tecnology that's coming to an airport concourse near you? A "defense" contractor develops a "millimieter-wave" imaging system that lets the prurient TSA and security forces see through your clothes,  just the way the old "x-ray glasses" sold in comic books for decades were supposed to. And then lobbies Congress and TSA and anyone else they can reach to peddle the devices, at a couple hundred thousand a pop, to be installed everywhere.
    And these things are supposed to be "secure" in the sense that there's no recoding of the virtual nudity, no storing of info on the "traveler,"  and no way to see the face of the person being zapped in lieu of the incompetent pat-downs now being administered.

    It's all bullshit, just way stations on the fast train to the repressive state.

    Where's Neo when you need him?

    "Is that all there is?" Peggy Lee.

    by jm214 on Sun Jun 21, 2009 at 02:53:56 PM PDT

    •  Don't mistake technophobia for legitimate fear of (0+ / 0-)

      intrusive government. Any sensor or security device can be misused in the wrong hands, that's why we have laws and regulations about using such things.

      T-Ray (AKA millimeter radar) technology is a good thing in that it can quickly and easily detect hidden objects which can't be detected with x-rays or metal detectors, meaning it can easily detect things like explosive charges or non-metallic weapons.

      Yes, it can "see through" clothing, but it just builds up a false color computer image of objects underneath, so it's hardly prurient. Unless they're really hard up and have really good imaginations, don't expect security guards to get much erotic satisfaction from watching t-ray scans. While T-rays might reveal the size of a man's package, they're not going to show the world his Prince Albert piercing or the Hello Kitty tattoo on his butt. Likewise, the scans I've seen don't reveal hair, subtle facial features, eye or skin color, or similar features, making it difficult to use the images for identification.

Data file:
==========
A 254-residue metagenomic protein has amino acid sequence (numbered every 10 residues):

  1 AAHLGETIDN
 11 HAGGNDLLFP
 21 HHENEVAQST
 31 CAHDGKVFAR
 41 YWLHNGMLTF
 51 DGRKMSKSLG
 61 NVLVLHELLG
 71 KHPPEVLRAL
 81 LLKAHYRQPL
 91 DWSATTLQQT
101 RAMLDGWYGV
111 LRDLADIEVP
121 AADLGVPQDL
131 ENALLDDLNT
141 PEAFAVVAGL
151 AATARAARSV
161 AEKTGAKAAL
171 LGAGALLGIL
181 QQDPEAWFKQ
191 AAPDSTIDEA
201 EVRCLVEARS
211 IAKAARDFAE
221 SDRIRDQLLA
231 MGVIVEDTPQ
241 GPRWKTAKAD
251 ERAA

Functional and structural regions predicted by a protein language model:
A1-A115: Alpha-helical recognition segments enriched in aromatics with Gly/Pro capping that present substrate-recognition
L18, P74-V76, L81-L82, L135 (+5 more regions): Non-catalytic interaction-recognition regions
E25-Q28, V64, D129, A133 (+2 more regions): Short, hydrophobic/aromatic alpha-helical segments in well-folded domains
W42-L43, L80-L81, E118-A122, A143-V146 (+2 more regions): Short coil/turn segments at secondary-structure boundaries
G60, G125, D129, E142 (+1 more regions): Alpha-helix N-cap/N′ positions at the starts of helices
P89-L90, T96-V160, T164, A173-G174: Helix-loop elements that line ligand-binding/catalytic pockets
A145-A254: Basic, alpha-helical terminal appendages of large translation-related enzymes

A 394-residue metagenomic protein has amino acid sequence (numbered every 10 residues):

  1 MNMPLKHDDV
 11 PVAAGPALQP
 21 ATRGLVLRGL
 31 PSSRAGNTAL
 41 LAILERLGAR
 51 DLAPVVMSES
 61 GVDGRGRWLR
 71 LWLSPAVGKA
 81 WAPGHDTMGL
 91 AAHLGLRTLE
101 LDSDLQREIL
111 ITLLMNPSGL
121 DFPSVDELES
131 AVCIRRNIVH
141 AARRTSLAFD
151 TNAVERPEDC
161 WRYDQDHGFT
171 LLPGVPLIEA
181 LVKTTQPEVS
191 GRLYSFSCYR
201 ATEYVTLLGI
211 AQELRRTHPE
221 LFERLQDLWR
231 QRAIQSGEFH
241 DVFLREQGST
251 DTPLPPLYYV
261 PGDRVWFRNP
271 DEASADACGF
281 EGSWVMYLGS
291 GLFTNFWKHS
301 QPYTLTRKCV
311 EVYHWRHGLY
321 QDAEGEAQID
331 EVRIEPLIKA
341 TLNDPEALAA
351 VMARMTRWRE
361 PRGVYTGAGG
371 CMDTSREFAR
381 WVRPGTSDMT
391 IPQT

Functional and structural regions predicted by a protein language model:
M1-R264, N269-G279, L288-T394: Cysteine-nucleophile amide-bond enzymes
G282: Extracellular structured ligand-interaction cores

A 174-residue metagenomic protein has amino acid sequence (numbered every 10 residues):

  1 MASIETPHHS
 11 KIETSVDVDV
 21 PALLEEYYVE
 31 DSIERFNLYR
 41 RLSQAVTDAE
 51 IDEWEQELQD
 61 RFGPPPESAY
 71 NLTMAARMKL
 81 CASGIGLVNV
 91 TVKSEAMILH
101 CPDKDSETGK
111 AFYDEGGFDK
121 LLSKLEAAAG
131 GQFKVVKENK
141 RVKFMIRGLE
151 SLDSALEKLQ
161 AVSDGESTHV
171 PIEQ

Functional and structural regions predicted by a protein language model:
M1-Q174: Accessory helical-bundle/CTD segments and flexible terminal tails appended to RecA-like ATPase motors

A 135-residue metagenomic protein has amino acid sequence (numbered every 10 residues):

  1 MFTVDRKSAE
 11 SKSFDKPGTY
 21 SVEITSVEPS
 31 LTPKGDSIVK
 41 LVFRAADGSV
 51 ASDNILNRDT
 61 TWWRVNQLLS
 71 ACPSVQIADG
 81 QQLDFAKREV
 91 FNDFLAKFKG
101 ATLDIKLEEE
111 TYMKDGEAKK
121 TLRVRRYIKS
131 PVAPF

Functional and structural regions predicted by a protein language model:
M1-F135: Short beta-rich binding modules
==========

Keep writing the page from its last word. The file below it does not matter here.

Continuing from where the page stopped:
So, while we can argue about whether such security measures make sense, whether it's worth adopting millimeter-wave radar surveillance given its cost, or whether it is legitimate for the government to retain images obtained using millimeter wave radar. I don't buy the invasion of privacy or "virtual strip search" arguments. Personally, I'd consider a pat-down search to be more intrusive than a radar scan.  

      •  non-metallic weapons (1+ / 0-)
        Recommended by:
        StrayCat

        So, while we can argue about whether such security measures make sense, whether it's worth adopting millimeter-wave radar surveillance given its cost, or whether it is legitimate for the government to retain images obtained using millimeter wave radar. I don't buy the invasion of privacy or "virtual strip search" arguments. Personally, I'd consider a pat-down search to be more intrusive than a radar scan.  

        So why do they still perform both procedures, (body-scan with mm-radar and pat-down) sometimes on the same person? During one lengthy line-wait, I watched a senior white woman undergo this procedure - perhaps polyester pants are lethal non-metallic weapons?

        Pendelton State University is a college located in Rutherford, Ohio.

        by annieli on Sun Jun 21, 2009 at 05:00:58 PM PDT

        [ Parent ]

      •  Are you maybe one of those folks who has "nothing (0+ / 0-)